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Friday, October 28  Frank Lloyd Wright and W.C. Handy in Florence
Today we visited two homes in Florence that were as different in every way as two homes in a single city could be.  One was Stanley and Mildred Rosenbaum's house, designed for the site by Frank Lloyd Wright in 1939.  The other was a two-room log cabin where the Father of the Blues, W.C. Handy, grew up in the last part of the nineteenth century.


The Rosenbaum House
The Rosenbaum House was a wedding gift to Stanley and Mildred from Stanley's father, who owned several movie theatres in town.  It was, and still is, the only home designed by Frank Lloyd Wright in Alabama.  It was built on a lot across the street from Stanley's parents' traditional English Tudor home, offset on the lot to preserve his parents' view of the river.
At the time the house was built, Wright was committed to the principle that the masses should be able to afford well-designed and liveable homes.  His answer to the challenge was what he called the Usonian home, and he designed many of them.  They were modular designs with open floor plans, lots of windows, a door to the outside in every room, cement floors with steam heat pipes through them to provide radiant heat, and functional fireplaces to supplement the steam heat.  They had flat roofs that tended to leak, his signature celestory windows and indirect lighting.  He used natural materials inside and out (in this case bricks, concrete and cypress wood) to eliminate the need for painting and to create an intimate relationship between the house exterior, interior and the environment.  Also, because he didn't trust his clients' taste, Wright built much of the furniture in his Usonion houses.  He attached it to a wall so it couldn't be moved whenever he could, and he specified each piece of furniture's location when it couldn't practically be bolted down.  He didn't like floor or window coverings.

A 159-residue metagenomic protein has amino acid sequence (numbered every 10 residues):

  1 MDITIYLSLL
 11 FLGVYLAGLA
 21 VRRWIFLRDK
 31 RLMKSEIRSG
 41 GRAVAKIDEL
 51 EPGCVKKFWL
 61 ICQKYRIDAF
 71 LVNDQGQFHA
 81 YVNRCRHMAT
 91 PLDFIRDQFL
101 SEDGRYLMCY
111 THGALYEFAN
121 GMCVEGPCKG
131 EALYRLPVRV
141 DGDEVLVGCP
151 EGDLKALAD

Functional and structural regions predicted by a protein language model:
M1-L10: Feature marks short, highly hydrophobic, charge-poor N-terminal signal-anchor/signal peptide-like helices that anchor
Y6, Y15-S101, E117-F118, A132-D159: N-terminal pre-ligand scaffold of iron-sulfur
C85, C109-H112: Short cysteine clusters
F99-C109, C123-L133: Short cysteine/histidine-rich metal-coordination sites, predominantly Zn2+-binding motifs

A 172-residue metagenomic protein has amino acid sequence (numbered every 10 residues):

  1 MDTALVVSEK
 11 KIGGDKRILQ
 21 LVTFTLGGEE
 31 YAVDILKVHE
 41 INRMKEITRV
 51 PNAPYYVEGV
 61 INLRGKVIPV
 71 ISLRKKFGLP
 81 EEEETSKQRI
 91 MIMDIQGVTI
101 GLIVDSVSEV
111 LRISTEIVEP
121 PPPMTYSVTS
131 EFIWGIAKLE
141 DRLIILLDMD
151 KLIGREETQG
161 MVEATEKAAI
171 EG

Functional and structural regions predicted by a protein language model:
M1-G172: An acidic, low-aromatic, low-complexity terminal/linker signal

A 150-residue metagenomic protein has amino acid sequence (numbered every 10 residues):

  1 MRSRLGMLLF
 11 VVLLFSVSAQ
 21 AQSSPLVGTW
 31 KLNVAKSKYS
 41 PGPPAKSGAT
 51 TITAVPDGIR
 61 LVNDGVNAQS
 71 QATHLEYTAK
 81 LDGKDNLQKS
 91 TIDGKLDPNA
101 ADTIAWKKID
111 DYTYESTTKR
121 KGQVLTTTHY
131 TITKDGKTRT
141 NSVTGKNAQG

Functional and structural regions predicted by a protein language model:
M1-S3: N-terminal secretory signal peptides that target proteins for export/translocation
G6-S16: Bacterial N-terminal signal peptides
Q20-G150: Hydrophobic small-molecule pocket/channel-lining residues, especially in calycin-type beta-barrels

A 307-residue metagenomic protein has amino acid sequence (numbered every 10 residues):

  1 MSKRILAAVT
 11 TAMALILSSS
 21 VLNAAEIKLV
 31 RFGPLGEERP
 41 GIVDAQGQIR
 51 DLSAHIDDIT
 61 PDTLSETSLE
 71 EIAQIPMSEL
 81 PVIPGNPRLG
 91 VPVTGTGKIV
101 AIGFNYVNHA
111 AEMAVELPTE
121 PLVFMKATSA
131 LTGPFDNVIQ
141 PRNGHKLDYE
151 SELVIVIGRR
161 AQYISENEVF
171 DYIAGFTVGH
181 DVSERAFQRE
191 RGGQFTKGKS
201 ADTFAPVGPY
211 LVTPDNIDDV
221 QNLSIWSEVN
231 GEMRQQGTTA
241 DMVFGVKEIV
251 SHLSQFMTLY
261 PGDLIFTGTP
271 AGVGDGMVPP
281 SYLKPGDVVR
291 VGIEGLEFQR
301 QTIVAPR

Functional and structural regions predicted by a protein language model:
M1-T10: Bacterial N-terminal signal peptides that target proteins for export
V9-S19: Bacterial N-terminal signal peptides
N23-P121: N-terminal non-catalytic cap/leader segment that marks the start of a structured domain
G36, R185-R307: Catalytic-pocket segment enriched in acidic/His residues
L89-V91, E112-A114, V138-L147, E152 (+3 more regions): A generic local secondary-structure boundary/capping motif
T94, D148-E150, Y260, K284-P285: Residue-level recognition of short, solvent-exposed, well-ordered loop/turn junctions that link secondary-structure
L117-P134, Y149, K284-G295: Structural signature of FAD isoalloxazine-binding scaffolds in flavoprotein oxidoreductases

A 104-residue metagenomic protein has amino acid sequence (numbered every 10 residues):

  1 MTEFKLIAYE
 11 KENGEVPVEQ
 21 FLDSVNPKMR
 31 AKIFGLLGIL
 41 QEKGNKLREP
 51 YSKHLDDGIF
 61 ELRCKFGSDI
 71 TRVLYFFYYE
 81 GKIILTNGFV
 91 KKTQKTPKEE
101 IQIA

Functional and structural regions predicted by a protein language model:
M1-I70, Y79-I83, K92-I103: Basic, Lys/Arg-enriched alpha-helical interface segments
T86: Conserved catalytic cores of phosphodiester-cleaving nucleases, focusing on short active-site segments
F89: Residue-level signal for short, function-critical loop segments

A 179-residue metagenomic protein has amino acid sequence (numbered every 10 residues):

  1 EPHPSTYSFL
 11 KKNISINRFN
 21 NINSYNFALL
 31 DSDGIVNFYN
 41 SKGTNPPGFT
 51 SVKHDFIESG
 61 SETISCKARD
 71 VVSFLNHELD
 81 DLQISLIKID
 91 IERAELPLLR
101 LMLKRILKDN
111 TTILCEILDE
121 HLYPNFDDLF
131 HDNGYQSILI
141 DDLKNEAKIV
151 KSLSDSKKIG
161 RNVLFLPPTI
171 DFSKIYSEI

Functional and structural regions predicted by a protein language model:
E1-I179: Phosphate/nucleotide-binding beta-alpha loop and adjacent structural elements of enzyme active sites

The Rosenbaum house is a classic Usonian home.  It was built for $9,500, ($2,000 over budget) in 1939.  Ten years later, when the Rosenbaum family had three sons and another on the way, Wright designed them an addition that fit seamlessly on the original house.  Mildred lived in the house until 1999, when she sold it to the city of Florence for $75,000.  The city had to spend $700,000 to restore the house.  Roof leaks and termites had taken a terrible toll.  The pictures of the restoration are most impressive.
The house reminded us of a boat. The original kitchen was about the size and lay-out of Starsong's galley.  When the addition was built, the old kitchen became a wet bar/butler's pantry.  The master and guest room beds are on low platforms attached to the wall and floor so they do not move, and the four boys' beds are bunks stacked on one wall, just like boat bunks. We really wondered about that boys' room -- it had no door, and no window treatments on the big window that made up one wall of the room. Privacy was not an option. The boys each had a wooden sea chest for all their stuff, plus one six inch wide sock drawer, one slightly larger underwear drawer and one general clothing drawer in the built-in dresser.  Everyone had their own territory, but that territory was pretty skimpy.
We also were fascinated by Wright's furniture, fashioned of plywood.  Dick drew me a picture of an end table he made in eighth grade shop class that looked very much like Wright's table, except Dick made his with good wood.  The lines of the furniture were simple and attractive, but plywood?  We think Wright was taking the affordable to everyone concept a little too far.  Also, although we couldn't sit on the furniture, just by looking we judged that it might not be all that comfortable.  It wouldn't be the first Wright design that put  form over function.